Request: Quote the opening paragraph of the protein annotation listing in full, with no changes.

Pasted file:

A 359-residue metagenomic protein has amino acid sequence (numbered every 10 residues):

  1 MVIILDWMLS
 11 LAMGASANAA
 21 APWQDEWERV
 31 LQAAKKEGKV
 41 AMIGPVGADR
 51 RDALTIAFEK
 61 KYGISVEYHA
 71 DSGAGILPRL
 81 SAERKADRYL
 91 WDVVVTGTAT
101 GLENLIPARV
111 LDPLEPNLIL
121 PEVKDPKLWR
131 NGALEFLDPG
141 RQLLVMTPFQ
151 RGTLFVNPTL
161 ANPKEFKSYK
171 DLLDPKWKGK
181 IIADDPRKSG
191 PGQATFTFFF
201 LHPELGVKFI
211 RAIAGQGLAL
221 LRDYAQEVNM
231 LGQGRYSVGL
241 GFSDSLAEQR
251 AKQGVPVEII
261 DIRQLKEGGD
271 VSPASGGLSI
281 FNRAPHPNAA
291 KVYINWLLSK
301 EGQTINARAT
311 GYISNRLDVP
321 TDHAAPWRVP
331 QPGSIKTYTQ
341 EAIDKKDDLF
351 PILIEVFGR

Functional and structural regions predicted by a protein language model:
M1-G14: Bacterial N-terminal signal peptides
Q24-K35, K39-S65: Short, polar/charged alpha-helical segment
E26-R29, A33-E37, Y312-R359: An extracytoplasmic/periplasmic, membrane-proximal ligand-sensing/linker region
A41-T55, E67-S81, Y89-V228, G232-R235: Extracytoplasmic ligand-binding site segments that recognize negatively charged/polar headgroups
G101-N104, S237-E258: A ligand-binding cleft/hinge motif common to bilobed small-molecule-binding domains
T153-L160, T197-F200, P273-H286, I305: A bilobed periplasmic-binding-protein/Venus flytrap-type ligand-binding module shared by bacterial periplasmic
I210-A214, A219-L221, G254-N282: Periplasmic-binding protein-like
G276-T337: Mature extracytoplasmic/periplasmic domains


A 359-residue metagenomic protein has amino acid sequence (numbered every 10 residues):